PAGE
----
It took much time and effort to create this technical specification because the app ended up being very complex: it has four user roles, and each of them needs its own user scenarios and access level.
For example, this part of the specification document describes the user account management system:
When the technical specification was ready, our business analyst started to create wireframes and our designer started working on the UI of the web application.
It took our business analyst 136 hours of work, including communication, to create the technical specification and wireframes.
The app’s design took 170 hours.
Challenges while working on the technical specification
It was great to write a technical specification with a truly involved client who collaborated with us at each step. This helped us a lot, as we could define the app’s objectives better. The client readily shared his knowledge.
Our collaboration allowed us to avoid some challenges and overcome others.
The first challenge appeared when our business analyst started to describe interconnected features . This was a problem, as it wasn’t possible to define one feature without knowing some basic things that could be determined only during development.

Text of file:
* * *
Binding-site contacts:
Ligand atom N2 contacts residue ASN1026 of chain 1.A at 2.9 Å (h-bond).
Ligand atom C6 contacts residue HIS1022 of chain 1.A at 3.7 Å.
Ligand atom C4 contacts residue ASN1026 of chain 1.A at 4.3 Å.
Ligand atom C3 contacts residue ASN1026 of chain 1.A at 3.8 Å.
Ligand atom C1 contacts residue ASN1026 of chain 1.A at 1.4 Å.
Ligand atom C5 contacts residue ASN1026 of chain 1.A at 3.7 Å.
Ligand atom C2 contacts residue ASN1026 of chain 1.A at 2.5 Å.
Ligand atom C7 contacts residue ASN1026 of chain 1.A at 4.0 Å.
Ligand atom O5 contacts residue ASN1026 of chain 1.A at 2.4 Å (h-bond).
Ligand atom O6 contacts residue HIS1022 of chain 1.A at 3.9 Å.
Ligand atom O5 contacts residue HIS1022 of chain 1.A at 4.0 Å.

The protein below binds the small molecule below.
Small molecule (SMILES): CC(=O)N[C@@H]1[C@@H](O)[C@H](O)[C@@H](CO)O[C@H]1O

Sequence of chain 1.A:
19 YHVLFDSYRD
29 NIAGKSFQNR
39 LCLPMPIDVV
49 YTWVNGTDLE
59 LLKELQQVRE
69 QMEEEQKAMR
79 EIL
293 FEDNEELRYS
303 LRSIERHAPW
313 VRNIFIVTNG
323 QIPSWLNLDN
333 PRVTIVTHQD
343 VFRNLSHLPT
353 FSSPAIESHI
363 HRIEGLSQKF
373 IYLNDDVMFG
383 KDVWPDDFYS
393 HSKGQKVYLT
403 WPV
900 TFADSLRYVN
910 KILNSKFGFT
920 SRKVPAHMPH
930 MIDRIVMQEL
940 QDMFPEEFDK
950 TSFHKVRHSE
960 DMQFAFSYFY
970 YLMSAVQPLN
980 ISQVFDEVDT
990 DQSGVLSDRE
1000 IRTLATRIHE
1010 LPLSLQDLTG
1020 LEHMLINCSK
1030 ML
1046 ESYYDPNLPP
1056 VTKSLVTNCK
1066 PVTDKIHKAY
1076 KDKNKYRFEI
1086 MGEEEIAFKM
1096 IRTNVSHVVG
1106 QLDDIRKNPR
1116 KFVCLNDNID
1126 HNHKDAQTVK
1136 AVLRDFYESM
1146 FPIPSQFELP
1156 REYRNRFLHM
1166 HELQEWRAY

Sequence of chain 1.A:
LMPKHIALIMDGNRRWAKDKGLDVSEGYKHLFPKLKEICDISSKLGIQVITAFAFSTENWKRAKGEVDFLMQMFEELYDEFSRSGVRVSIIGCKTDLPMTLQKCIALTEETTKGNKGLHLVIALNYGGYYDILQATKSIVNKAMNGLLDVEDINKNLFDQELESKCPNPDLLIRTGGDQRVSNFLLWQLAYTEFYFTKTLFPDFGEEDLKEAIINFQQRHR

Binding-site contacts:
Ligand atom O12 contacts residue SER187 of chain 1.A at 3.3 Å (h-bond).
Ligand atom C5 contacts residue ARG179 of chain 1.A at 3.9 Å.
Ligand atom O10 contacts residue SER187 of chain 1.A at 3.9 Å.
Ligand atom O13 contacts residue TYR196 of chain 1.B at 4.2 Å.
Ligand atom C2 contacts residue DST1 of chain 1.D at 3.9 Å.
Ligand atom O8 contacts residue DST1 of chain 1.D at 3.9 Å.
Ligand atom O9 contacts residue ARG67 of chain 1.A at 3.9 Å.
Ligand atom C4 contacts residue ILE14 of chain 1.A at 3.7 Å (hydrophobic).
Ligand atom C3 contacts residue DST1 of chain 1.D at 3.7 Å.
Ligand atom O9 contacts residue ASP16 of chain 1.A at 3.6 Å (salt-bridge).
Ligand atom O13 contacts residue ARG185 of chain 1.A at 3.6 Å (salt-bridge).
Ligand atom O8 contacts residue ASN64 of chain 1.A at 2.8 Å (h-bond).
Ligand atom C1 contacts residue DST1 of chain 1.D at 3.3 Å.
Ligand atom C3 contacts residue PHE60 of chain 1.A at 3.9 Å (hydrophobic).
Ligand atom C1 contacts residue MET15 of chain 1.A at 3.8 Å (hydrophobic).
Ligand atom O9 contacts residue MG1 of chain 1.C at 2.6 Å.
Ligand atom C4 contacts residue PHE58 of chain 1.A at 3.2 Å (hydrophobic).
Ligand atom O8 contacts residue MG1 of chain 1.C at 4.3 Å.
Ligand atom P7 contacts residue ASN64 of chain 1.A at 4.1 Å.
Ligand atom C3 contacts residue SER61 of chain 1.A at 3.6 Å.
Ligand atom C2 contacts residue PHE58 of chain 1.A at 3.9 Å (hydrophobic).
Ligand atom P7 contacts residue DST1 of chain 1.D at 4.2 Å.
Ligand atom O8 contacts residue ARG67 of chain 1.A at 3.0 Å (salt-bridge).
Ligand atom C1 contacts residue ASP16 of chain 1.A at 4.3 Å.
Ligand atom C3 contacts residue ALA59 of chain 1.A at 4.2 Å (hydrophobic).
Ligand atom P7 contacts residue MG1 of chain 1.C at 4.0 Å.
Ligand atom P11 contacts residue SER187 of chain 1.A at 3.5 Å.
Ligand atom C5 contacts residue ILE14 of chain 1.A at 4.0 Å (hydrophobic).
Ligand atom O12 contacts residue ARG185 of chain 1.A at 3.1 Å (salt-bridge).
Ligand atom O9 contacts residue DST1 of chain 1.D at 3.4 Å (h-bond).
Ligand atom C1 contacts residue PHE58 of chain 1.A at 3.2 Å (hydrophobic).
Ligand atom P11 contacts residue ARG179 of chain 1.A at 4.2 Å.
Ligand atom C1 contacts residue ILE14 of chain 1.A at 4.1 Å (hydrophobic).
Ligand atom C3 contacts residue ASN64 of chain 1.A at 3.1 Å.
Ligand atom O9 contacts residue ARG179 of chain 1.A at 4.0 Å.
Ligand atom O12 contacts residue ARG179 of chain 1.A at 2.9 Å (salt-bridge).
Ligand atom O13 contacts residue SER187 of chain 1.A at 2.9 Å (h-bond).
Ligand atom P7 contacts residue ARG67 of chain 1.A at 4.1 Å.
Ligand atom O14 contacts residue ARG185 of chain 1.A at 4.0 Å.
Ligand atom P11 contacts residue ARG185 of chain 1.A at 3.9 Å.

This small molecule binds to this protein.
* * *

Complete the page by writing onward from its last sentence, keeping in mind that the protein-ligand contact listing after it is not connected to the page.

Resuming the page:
For example, we didn’t know which payment gateway we’d eventually choose, so it was hard to estimate that feature. The developers would have to research each payment gateway and only then could we estimate it properly. But the choice of payment gateway depended on the app architecture.
That’s why there were several stages of developing the technical specification, during which we validated some features with developers and decided how they should be described.
Another challenge was the constant changes to the technical specification. As our client had a very high-level vision of his product, the requirements naturally changed as we continued to define it. The challenge here was to keep all documentation updated.
Our business analyst ended up with 15 separate documents that made up the whole technical specification, and each time something changed she needed to make changes to all documents.
Thanks to great change management, we were able to keep the whole technical documentation up to date and make sure nothing was lost or forgotten.
What happened next